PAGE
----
5.3 Ethics and ethos: ‘does mum know?’
In Act 1 we are presented with a fairly naïve Ned, who initially believes himself to be in control. We discover he is very proud of his intellectual achievements and less concerned with money. He explains his inventions and, when he does so, he finds analogies that highlight the aesthetics of what he is designing. At a crucial point in the conversation, his brother Dan asks: ‘does mum know?’ This is a really significant point in the play because it draws in another relationship and, as I have discussed in earlier sections, relationships are essential to ethical reasoning. The next activity explores this.
One possible aspect of ‘mum’ is that she is somebody who is non-technical, that is, she may be representing a lay person's view. Can you think of other possible aspects that ‘mum’ might represent? Jot down a few thoughts before moving on to my comments
Watch the group discussion on video. You will find that, although we are dealing only with three words, they are strategically used in the text, and this can suggest very different ideas and feelings to different people. Have you found any similarities between your own thoughts and those expressed by the group?
Please be aware that the quality of the video and audio varies as it was recorded as a Flash Meeting and was therefore dependent on the equipment and connection speeds of the individual participants.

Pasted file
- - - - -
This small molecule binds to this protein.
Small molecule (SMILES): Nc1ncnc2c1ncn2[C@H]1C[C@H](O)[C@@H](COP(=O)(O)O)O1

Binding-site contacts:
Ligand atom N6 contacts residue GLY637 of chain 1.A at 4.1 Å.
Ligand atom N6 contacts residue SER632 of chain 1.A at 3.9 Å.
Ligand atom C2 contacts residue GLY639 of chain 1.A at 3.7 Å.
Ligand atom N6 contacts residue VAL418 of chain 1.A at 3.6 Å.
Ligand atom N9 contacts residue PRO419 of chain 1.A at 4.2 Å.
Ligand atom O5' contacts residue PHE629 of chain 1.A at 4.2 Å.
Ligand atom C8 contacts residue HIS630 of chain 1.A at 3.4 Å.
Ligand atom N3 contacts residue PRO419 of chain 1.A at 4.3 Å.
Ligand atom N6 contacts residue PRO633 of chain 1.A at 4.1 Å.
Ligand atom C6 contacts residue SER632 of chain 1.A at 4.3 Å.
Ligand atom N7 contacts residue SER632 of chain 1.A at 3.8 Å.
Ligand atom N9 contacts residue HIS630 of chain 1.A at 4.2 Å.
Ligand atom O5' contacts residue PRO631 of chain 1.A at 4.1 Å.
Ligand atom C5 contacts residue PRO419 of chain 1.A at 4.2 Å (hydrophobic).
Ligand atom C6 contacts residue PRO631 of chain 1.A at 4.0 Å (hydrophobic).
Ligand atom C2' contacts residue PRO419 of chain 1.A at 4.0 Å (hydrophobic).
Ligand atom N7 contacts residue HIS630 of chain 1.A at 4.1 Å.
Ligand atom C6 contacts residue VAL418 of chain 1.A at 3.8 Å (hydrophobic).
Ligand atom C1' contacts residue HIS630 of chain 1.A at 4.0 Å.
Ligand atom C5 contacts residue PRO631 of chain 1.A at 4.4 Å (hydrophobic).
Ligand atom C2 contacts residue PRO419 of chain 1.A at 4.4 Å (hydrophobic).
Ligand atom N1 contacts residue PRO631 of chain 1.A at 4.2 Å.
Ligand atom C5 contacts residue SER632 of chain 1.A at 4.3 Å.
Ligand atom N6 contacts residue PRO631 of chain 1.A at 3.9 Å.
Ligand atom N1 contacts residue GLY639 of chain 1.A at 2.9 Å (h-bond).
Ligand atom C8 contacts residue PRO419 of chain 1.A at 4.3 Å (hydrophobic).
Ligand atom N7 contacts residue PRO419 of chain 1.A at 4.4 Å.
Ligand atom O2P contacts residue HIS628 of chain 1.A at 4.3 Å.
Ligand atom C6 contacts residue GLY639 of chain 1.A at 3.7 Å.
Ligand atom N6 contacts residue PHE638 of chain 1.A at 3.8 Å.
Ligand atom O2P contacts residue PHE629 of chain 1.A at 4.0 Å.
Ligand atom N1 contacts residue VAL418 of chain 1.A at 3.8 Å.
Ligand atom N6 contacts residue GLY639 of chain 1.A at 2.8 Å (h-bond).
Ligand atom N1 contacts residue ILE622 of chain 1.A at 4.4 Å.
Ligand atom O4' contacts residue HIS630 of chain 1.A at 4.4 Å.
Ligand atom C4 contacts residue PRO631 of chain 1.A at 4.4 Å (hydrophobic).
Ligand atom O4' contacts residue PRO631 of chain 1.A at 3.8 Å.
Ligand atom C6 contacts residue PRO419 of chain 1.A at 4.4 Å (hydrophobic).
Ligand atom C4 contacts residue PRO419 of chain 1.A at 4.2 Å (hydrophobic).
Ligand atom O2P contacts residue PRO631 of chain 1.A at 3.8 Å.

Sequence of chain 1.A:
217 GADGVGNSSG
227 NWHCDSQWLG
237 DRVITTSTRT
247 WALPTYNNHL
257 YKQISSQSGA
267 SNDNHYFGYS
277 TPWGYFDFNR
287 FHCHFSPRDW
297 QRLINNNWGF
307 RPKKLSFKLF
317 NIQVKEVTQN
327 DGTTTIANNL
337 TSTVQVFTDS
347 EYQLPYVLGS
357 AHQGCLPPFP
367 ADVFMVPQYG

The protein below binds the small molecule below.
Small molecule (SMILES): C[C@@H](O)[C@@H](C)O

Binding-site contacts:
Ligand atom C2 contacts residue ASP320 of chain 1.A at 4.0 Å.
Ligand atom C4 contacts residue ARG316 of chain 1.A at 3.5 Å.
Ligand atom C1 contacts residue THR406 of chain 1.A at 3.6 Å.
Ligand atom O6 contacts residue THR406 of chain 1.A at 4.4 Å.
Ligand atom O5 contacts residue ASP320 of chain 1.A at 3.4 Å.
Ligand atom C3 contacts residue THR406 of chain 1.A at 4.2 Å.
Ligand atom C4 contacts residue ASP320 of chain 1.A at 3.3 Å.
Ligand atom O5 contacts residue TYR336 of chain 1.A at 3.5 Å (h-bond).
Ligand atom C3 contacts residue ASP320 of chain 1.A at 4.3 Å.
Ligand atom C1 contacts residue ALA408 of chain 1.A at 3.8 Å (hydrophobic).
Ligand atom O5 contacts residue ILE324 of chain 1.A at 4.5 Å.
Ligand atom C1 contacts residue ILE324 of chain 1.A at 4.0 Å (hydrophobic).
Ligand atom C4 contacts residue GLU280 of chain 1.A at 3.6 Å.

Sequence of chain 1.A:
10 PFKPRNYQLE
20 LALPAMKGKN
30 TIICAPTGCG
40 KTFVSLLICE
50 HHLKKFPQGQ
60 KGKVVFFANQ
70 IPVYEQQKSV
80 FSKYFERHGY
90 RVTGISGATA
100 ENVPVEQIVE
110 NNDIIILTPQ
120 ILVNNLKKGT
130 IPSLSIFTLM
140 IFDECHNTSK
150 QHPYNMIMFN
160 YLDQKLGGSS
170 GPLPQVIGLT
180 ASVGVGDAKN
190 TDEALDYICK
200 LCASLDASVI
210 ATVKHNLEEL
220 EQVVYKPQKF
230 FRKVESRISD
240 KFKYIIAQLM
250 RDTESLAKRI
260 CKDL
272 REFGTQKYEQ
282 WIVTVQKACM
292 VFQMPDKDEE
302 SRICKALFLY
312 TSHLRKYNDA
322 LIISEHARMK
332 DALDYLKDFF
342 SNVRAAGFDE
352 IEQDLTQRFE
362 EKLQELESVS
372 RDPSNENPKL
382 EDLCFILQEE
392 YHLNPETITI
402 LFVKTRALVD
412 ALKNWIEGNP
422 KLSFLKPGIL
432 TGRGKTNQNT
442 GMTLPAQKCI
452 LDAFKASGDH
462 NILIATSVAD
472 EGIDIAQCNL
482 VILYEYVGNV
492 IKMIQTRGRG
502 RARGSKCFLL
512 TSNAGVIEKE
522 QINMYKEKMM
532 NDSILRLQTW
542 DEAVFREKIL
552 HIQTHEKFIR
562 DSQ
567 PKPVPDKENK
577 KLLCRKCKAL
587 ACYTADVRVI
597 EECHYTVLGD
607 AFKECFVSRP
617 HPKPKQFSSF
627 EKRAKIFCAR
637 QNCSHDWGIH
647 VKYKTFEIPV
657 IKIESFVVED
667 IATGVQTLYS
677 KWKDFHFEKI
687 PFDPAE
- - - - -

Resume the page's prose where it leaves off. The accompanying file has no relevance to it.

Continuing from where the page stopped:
Transcript: Discussion 3
Ned argues that he believes in what he is doing. He suggests that it is the activity that he engaged in that is the prime source of satisfaction, not the pay, although it is not very clear whether it is the activity that he believes in, or it is the outcome that he values. But, of course, he is not very specific about what he believes in. ‘I believe in what I am doing, but what is it about what you are doing?’. I get the impression from that piece of the dialogue that Ned does not have a particularly well worked out view of the ethics of what he is involved in.
On the other hand, Dan justifies things in terms of his children, but I think he does that in a very unconvincing way. He arrives at Ned's flat feeling hot and says, ‘Don't you just love global warming?’ It all seems to be couched in a rather flippant way. Dan seems to have a frivolous attitude towards something that others might consider serious, so I immediately get the feeling that he may not be a particularly deep thinker. As the conversation proceeds I think what he wants becomes clear: the money that will bring him luxuries and will allow him to retire early. He is clearly in his job in order to get money.